Archive for September, 2016

Help for making and preserving lean tissue

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Two weeks ago we covered the importance of muscle mass. Last week I discussed protein as a key requirement for building and maintaining muscle. Obviously, using muscles as in strength training is also necessary. I’ve included the drawing of “core muscles.” You probably know that we should work especially diligently on strengthening them to help balance among other benefits. (Some basic exercises like squats and planks help a lot as do programs like yoga and Tai Chi.) This week I want to briefly review what supplements help; what hurts muscles and what to do about cramps.

Supplements

Many aspects of health affect our ability to maintain our strength. So, it is likely that we could make a case for a great many supplements. Here is just a sample:

  • Probiotics. It has been shown that the elderly become more frail when their intestinal microbes become depleted and imbalanced. That often happens due to the diet and other factors common to institutional housing (e.g. rest homes). There is increasing interest in doing studies to show how probiotics may help this frailty which is mainly loss of muscle mass (sarcopenia). In one animal study a bacterial strain (Lactobacillus plantarum TWK10) was found to help build muscle. It is likely that other strains do that as well. For one thing, probiotics help us absorb and use the nutrients required to make muscle. After all the study I did while writing The Probiotic Cure, I still could not find a product that compares to Ohhira’s Probiotics.
  • Vitamin D. Most studies on vitamin D and muscles do show benefit, but have used it in combination with other factors such as diet. This linked study of frailty in the elderly, indicates that vitamin D helps. But, as always, the scientists say that more research is needed. Given the dozens of other benefits of vitamin D, I wouldn’t wait to get my blood levels into an optimum range. (I have written about vitamin D in the Library and we will talk about it on the show later in the month.)
  • Creatine. The body makes creatine (technically a nitrogenous organic acid) and uses it to help give cells energy to do their work. Because we don’t necessarily make enough, it has been studied as a muscle supporting supplement for many years. In this particular study of older adults, creatine was found to be more effective for men than women.

What isn’t a help

  • Androstenedione (an anabolic steroid precursor) has been touted in the past by body building magazines. But, it appears to be ineffective and potentially dangerous. It is hard now to find it in a supplement. (By the way, a British study found that the advice in men’s fitness magazines is generally unreliable.)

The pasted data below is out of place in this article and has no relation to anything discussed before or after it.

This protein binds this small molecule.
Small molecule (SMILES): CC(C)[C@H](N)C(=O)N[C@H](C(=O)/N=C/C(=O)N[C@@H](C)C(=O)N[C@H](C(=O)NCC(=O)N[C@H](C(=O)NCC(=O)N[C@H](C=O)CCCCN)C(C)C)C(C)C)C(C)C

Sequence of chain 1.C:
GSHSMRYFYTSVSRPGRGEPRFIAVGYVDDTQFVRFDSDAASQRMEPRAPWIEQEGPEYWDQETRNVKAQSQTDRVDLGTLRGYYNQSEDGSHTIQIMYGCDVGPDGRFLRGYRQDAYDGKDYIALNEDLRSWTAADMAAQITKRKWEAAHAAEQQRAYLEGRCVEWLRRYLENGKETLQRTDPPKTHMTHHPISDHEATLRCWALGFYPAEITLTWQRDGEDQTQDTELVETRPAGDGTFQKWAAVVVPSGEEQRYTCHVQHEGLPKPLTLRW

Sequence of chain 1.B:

What keeps muscles from repairing / building?

  • Age and inactivity
  • Overeating of calories, sugar, inflammatory fats (e.g. omega-6 from vegetables oils) and even excess protein (see last week’s blog for normal ranges).
  • General toxicity

What actually damages muscles?

  • One class of antibiotics (Fluoroquinolones, or quinolone)
  • Some statin cholesterol-lowering drugs have muscle damage as a potential side effect.
  • Free radicals or oxidants damage all tissues including muscles. Protection against free radicals is why we eat antioxidant foods and take antioxidant supplements. Glutathione is the master antioxidant. In one study it was shown that low glutathione caused DNA damage and increased molecules that tell muscle cells to die. Glutathione is expensive and not very effective taken as a pill. However, there is a beneficial bacterial strain ME3 that becomes a little glutathione generator in our gut.

Muscle cramps?

Cramps are painful episodes where muscles get stuck in contraction mode and can wake us up ready to scream. Of course, strenuous activity is a factor in causing them and stretching afterwards helps. There are other factors and remedies:

  • Water. Cramps seem more common when we haven’t had enough water before, during and after activity.
  • Magnesium. Without calcium a muscle cannot contract. But, without magnesium it cannot relax. (I recommend magnesium for monthly cramps too.) When we work or exercise outdoors we worry about keeping electrolytes. Electrolyte sports drinks contain sodium and potassium which does help prevent cramps. Unfortunately, many (if not most) do not add the electrolyte magnesium. Since we need magnesium for so many other purposes, it is likely important to supplement it daily.
  • Home remedies. The People’s Pharmacy newspaper column and website often discuss how to reverse a cramp. Among the most consistently applauded is eating a spoon full (or take-out packet) of yellow mustard or drinking a little pickle juice. The most curious remedy that many swear by is putting a bar of soap (e.g. ivory) under the sheet to keep leg cramps at bay.
  • Homeopathic help. King’s Cramp & Spasm Relief would be handy to have on the night stand because you wouldn’t need to even turn on a light. Just grab it and swallow 3 sprays from the pump.
  • Something to avoid. If you drink Earl Grey tea and also have muscle cramps, there may be a connection. The bergamot used in its flavoring is the suspect.

 

Do you eat enough protein?

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In last week’s blog we talked about the importance of maintaining muscle mass even into advanced age. One requirement for building and maintaining muscle is adequate intake of protein.

Experts do not all agree on the amount of protein we require, but they do generally agree that the goal should vary by person. As you can see from this Kashi calculator, if you enter a weight of 155 pounds and check that you are moderately active, it doesn’t give one number…it gives a range—56 to 106 grams. That is a huge spread. It likely reflects a bunch of individual differences such as proportion of existing muscle mass; whether or not a person is taking acid-blocking drugs (among other insults, those drugs keep us from properly digesting protein); and even what kind of bacteria live in a person’s intestinal track.

Kashi is obviously promoting their own products and they are probably better than most. However, I think un-fermented grains in products like cereal should not be a large part of our diet and they may actually be a problem for many people. None the less, this calculator could be very useful in getting an idea how much protein we eat.*  You can see, for example, that while it has a reputation for being a “protein food”, 1 tablespoon of peanut butter only provides 4.6 grams of protein. A slice of the highest quality whole grain bread might add another 5 grams. (Other brands might list higher protein numbers, but that is often because their bread contains more gluten. Gluten will have to be another blog.) A tablespoon of grape jelly adds zero protein. Depending on the brands selected, this PBJ toast may contain a lot of sugar, some trans fats and other undesirable ingredients. (There is no substitute for reading not only the nutrition facts on the label, but also the ingredient list.)